The heat is on at National Presto Industries, but it's thermostatically controlled for even-cooking on nonstick surfaces. Under the Presto brand, the company makes and distributes small appliances and housewares, including pressure cookers, fry pans, deep fryers, griddles, coffeemakers, can openers, electric knives, and pizza ovens. The company pours itself into defense work, too, supplying ammo; cartridge cases; electromechanical assemblies; and Load, Assemble, and Pack (LAP) setup for regulated goods. Adding to the bottom line, its absorbent products unit makes private label and Presto brand diapers and incontinence supplies. The diversified company counts the US government among its largest customers.
National Presto Industries (NPI) operates three very distinct business segments. NPI's largest business, Defense, accounts for more than 50% of revenues. Its product lineup of 44mm bullets, 40mm grenades, and mk19 machine guns, which is used in Afghanistan and Iraq, is manufactured and distributed by subsidiary AMTEC Corporation (acquired prior to the 9/11 terrorist attacks). The Army and the US Department of Defense (DoD) and their prime contractors are core customers.
Housewares/Small Appliances, represents about 30% of NPI's total sales, while Absorbent Products, brings in the rest.
Sales and Marketing
Wal-Mart Stores accounts for about 10% of the Housewares/Small Appliance segment's net sales in 2012. The US Department of Defense is AMTEC's largest customer. Medline Industries accounted for 12% of the company's Absorbent Products sales in 2012.
NPI's 2012 sales increased nearly 10% vs. 2011, while net income declined 19% over the same period. Defense led the charge with sales up 21% in 2012 vs. 2011, followed by Housewares/Small Appliances with an 11% annual sales gain. Sales of defense and houseware products benefitted from an increase in units shipped.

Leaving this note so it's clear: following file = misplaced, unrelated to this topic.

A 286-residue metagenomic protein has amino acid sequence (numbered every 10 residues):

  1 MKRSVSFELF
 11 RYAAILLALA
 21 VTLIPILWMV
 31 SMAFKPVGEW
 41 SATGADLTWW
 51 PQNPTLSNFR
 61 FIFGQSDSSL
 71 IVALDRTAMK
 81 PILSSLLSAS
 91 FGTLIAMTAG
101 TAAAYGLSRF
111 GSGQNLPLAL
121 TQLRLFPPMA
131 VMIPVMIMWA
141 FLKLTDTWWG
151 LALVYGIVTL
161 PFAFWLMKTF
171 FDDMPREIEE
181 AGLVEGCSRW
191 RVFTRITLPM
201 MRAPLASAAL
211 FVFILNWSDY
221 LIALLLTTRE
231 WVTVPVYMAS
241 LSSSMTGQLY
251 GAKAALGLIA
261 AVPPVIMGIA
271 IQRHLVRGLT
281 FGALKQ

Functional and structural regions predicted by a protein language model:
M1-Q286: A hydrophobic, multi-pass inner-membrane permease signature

Performance of the company's Absorbent Products segment in 2012 was all wet, posting a 16% annual decline in sales. The company blamed the decision of its largest customer to build its own absorbent product facility for the drop off in sales. Further sales declines are anticipated.
National Presto adopts a diversified posture for its business strategy. The company's acquisitions have allowed it to move its products outside the small appliance marketplace, minimizing its exposure to the ups and downs of industry and consumer spending cycles. Each business segment serves a market that has weathered the economic downturn triggered in late 2008.
Mergers and Acquisitions
To boost its defense business, National Presto in late 2011 acquired the assets of Arkansas-based ALS Technologies, which generates most of its revenue through sales to law enforcement and corrections facilities. ALS makes smoke and tear gas grenades, specialty impact munitions, diversionary devices, and stun munitions, as well as provides product training.
Maryjo Cohen, company chairman, president, and CEO, owns about 30% of National Presto. She is the daughter of former chairman Melvin Cohen, under whose leadership NPI rolled out numerous consumer gadgets, including some winners (FryBaby and SaladShooter), and some duds (ChipShot potato slicer).